In the end, this is my solution to sorting a key-value list by value. It's conceptually a "two-liner", but all the generics and the anonymous class make this look horrible:

  Map<String, Long> map = ...  //the map to be sorted by value

  //dump map into a list of key-value pairs...
  List<Map.Entry<String, Long>> entryList = 
      new ArrayList<Map.Entry<String, Long>>(map.entrySet());
  //...and sort it with a comparator that sorts based on values
  Collections.sort(entryList, new Comparator<Map.Entry<String, Long>>() {
      public int compare(Map.Entry<String, Long> left, 
                         Map.Entry<String, Long> right) {
        return left.getValue().compareTo(right.getValue());

  //now print the list in value order
  for (Map.Entry<String, Long> entry : entryList) {
    System.out.print(entry.getKey() + ": " + entry.getValue());

This solution also assumes you don't need map-like access to the sorted version, but just need to run through it for a simple task like printing.

The other time-consumer was learning how to use java.util.GregorianCalendar and
javax.xml.datatype.XMLGregorianCalendar. (There's also org.wattdepot.util.tstamp.Tstamp,
though I didn't find this to be as useful as I'd initially hoped.) This was another example
of something that should be easy but isn't. For example: "Give me the date of the most recent
Monday". It seems we have to start with the current time, for which I chose to use a GregorianCalendar object. Then, after a few lines spent modifying that time to the desired relative Monday date,
I had to translate it to an XMLGregorianCalendar. This was fairly long and messy with the various required
factory objects and exception handlers. I still like Java a lot, but I must admit that detractors
have a point about how much grinding tedious boilerplate you have to wade through sometimes.

I also need to take a minute at some point to figure out how to control Eclipse's insertion of try/catches. The quick default just wraps the one line in a try block, which requires so much reformatting that the feature is hardly worth using in most cases.

In the end, I got all the katas done. This was the first time I've written an application that deals with a web connection behind the scenes. It is pretty slow and variable (read: flaky) at times due to network access delays and potential connection time-outs. For my last kata--which took a couple minutes to gather all the data it needed--I added a little "status indicator" by printing a series of dots.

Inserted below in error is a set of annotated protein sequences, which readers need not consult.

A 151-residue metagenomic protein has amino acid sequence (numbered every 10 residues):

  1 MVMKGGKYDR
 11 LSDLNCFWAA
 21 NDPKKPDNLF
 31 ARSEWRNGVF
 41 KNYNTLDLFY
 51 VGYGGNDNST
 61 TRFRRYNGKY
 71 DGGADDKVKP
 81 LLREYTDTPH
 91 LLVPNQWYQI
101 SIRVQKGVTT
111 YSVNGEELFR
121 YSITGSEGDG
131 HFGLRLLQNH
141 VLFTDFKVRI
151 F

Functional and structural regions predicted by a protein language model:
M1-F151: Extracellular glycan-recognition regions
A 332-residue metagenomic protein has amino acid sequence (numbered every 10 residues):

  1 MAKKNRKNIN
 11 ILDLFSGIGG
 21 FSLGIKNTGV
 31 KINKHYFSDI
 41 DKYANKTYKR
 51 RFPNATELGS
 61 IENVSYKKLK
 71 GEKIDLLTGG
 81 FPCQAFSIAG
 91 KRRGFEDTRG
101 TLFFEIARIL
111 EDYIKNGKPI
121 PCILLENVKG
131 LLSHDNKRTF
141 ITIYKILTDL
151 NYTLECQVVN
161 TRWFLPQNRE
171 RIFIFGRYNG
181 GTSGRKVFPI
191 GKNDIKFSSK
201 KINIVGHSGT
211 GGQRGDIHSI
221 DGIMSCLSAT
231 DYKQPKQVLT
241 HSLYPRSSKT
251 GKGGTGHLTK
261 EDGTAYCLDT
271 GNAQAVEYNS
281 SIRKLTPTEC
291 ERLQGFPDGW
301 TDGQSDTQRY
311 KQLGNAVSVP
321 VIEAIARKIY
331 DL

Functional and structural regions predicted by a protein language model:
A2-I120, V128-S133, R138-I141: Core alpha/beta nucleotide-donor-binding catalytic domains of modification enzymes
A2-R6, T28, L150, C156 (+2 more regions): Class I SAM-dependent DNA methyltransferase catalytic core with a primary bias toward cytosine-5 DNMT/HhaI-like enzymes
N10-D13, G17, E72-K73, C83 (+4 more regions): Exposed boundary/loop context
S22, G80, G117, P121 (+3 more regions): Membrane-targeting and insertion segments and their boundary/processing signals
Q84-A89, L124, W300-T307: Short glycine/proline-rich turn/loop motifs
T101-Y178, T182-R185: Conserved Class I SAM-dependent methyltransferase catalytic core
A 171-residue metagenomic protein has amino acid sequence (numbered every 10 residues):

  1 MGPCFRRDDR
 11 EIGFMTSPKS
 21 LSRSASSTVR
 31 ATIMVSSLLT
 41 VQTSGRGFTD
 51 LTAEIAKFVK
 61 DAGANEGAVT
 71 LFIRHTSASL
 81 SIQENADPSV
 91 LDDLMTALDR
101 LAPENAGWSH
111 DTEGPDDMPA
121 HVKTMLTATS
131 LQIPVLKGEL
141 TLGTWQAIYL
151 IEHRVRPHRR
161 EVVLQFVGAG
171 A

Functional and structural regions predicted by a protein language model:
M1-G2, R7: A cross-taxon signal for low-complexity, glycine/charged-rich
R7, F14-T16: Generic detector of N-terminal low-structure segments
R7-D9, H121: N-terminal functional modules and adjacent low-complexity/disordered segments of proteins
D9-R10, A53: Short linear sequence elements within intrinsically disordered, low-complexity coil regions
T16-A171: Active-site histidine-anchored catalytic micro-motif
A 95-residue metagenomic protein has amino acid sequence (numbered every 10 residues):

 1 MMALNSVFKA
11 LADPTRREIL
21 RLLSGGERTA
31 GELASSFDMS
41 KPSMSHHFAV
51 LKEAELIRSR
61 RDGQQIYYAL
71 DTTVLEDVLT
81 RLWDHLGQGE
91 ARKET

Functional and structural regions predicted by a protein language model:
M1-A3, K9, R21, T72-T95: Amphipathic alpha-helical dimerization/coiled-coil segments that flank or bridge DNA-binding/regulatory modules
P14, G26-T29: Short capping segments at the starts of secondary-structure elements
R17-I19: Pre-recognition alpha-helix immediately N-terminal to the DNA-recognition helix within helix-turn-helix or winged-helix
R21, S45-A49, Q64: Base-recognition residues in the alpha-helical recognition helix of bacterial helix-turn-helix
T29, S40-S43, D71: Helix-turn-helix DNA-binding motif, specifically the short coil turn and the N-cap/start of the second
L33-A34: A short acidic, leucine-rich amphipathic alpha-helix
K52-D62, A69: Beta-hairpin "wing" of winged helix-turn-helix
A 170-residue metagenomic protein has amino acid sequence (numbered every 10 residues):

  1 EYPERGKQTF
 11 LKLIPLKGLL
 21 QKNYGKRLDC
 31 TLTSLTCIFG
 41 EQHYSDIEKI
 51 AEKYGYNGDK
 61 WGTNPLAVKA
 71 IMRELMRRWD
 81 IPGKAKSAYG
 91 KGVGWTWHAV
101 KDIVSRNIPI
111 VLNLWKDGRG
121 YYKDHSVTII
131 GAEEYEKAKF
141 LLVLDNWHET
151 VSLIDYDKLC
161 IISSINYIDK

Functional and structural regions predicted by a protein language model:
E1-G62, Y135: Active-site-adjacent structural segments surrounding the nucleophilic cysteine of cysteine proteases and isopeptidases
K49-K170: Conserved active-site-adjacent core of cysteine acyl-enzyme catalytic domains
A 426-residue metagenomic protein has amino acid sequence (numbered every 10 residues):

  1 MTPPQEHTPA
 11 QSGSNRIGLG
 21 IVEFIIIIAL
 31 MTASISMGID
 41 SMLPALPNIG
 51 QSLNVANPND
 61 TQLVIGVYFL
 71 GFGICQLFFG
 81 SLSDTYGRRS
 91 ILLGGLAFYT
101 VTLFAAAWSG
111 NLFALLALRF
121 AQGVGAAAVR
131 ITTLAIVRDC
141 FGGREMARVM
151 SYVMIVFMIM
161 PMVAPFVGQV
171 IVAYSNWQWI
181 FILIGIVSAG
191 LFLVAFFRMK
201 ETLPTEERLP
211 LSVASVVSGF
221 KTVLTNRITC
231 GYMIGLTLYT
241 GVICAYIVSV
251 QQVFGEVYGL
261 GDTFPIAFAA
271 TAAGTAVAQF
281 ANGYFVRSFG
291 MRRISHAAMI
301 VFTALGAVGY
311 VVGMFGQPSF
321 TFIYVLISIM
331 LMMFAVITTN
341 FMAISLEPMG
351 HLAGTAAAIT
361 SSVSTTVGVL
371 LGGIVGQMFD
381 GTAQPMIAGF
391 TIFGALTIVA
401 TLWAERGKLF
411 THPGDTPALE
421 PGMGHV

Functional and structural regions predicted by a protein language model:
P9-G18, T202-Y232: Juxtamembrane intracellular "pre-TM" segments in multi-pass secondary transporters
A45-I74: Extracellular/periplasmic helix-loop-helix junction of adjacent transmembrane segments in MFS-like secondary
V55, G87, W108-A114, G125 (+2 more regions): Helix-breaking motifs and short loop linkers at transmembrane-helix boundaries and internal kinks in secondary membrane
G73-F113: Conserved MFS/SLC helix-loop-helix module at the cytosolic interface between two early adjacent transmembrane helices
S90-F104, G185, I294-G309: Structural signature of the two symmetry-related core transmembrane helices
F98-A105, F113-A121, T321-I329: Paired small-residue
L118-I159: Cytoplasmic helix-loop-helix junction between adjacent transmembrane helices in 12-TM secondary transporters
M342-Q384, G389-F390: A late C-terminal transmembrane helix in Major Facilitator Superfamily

I spot-tested my katas as I went. However, if they were production code, I think I'd like to test them a little bit more to make sure I'm really pulling the right data and that all my calendar manipulations worked correctly. But since they are mainly katas intended to practice solving the problem, I think they went quite well.

Tuesday, November 1, 2011

Energy Consumption in Hawaii

I'll soon be working with WattDepot, so this week I've been learning a bit about energy consumption in Hawaii as background.

First, I had to review bit of high school physics regarding the difference between energy and power. Power is rate at which work is done or energy is converted over time. Power is measured in watts. One watt is equal to one joule/second. So a 60W lightbulb burns 60 joules/second.

Energy is... well, energy--the stuff that makes things move, go, change, or happen. It is force applied over a distance. When related to household electricity, it is usually measured in kilowatt-hours, or kWh. One kWh is equal to 3.6 megajoules.

I also learned that Hawaii is in a pretty unique situation when it some to exploring alternate/green energy sources. Our energy on Oahu costs about 30 cents per kWh, which is 3x what it costs on the mainland. (And on the neighbor islands it costs 6x mainland prices!) This is because we rely predominantly (70+%) on shipped oil, whereas the mainland can also rely on nearby coal and natural gas sources. We have a number of small, discrete electrical grids here, rather than the massive interconnected grid that spans much of the mainland. This means we can't buy, sell, or shift extra energy around to neighboring states (or even neighboring islands) as demand shifts. This is fairly inefficient.

But, on the bright side, this expensive energy means that alternative energy sources may be more attractive here in Hawaii than they would be on the mainland. The Hawaii Clean Energy Initiative has also mandated that 70% of Hawaii's energy come from clean sources by 2030. To our benefit, we have nearly every kind of potential renewable energy source here: wind, solar, waves and tidal motion, hydrothermal, and geothermal sources.

Data about current energy use and how this usage will be affected by alternative sources will be essential. This information can also provide feedback to end-users to help them reduce their consumption, which is also an important goal. There is currently some interesting research going on at the University of Hawaii regarding smart sensors and tracking current use... which brings us back to WattDepot. It is currently being used to track energy use in some of the UH dorms.

I'll be learning more about the specifics of WattDepot this week. Check back again soon for more info!